4. MER20s are bound by transcription factors and cofactors important for decidualization and pregnancy.
    Figure 4: MER20s are bound by transcription factors and cofactors important for decidualization and pregnancy.

    (a) Heat map of ChIP-qPCR data showing fold enrichment of target over normal IgG controls after normalization to input DNA (Enrich.). MER20s are named by their nearest gene. Five MER20s were enriched (>2-fold over background) for FOXO1A, PGR and C/EBPβ, 7 for HoxA-11, 8 for PRMT1/4, 9 for USF1, 10 for p300 and 15 for YY1 and CTCF. (b) Pairwise Pearson's correlation coefficients (PCCs) calculated for transcription factor binding to MER20s indicates that transcription factors with insulator functions (blue branches) coordinately bind MER20s to the exclusion of transcription factors with enhancer and/or repressor functions (yellow branches) and vice versa. (c) PCCs indicate that MER20s fall into two distinct groups based on the combination of transcription factors they bind: 'insulator-type' MER20s shown with blue branches and 'enhancer/repressor-type' with yellow branches.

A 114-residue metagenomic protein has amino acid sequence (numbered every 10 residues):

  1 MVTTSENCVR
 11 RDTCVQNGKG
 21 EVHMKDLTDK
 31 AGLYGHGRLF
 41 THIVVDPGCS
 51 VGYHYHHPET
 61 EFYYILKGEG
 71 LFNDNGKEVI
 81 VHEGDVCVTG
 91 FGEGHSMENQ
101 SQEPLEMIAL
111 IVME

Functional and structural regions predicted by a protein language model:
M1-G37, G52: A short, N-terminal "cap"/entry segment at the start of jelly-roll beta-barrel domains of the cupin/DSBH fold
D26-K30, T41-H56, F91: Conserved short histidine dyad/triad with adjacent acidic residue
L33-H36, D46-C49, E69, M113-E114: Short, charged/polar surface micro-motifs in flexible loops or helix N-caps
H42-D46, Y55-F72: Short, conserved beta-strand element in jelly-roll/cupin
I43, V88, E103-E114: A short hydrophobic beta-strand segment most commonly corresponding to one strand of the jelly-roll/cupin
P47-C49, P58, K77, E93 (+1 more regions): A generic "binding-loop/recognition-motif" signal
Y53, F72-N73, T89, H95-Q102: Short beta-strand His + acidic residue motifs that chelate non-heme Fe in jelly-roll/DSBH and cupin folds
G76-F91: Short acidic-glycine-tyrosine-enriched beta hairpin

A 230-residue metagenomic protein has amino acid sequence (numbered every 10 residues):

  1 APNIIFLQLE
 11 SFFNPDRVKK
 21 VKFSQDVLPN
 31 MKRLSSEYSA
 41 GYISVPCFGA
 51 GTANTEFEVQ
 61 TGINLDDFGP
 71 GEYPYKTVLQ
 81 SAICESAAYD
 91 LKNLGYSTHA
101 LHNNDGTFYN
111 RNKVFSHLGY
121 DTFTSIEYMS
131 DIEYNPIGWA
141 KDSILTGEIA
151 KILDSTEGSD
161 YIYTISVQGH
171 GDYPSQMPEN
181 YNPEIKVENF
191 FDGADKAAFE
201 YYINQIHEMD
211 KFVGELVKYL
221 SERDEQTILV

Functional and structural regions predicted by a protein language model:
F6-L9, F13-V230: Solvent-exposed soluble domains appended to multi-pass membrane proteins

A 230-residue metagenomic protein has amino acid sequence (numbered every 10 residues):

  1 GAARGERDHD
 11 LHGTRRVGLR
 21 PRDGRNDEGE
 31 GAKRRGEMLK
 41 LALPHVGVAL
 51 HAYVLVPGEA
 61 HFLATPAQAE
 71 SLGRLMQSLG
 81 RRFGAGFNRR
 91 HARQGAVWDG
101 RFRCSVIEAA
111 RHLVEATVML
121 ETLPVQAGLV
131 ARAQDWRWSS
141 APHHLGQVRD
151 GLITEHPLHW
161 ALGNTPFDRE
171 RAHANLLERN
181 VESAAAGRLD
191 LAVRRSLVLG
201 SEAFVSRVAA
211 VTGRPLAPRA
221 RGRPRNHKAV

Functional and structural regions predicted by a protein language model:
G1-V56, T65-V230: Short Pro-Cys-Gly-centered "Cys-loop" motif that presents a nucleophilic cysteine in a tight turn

5. MER20 reporter constructs regulate luciferase expression.
    Figure 5: MER20 reporter constructs regulate luciferase expression.

    (a) Heat map shows fold changes in luciferase expression between progesterone/cAMP-treated cells and untreated cells transiently transfected with MER20 reporter constructs. Cell types are derived from mammalian cervix (HeLa), lung (A549), kidney (COS-1), muscle (MyoM), keratinocytes (PAM212), chondrocytes (CHON) and endometrial stromal cells (ESC) and chicken fibroblasts (GgaF). (b) Regulatory strength of MER20s across cell types. Values show the sum of fold changes in luciferase expression upon progesterone/cAMP treatment from Figure 4a. The greatest regulatory strength was observed for ESC, whereas MER20s had only weak regulatory ability in other cell types. (c) Expression of transcription factors shown to bind MER20s by ChIP across human tissues. The only tissue that coexpresses all transcription factors and cofactors shown to bind MER20s is the uterus.

  6. MER20s are candidate insulator elements.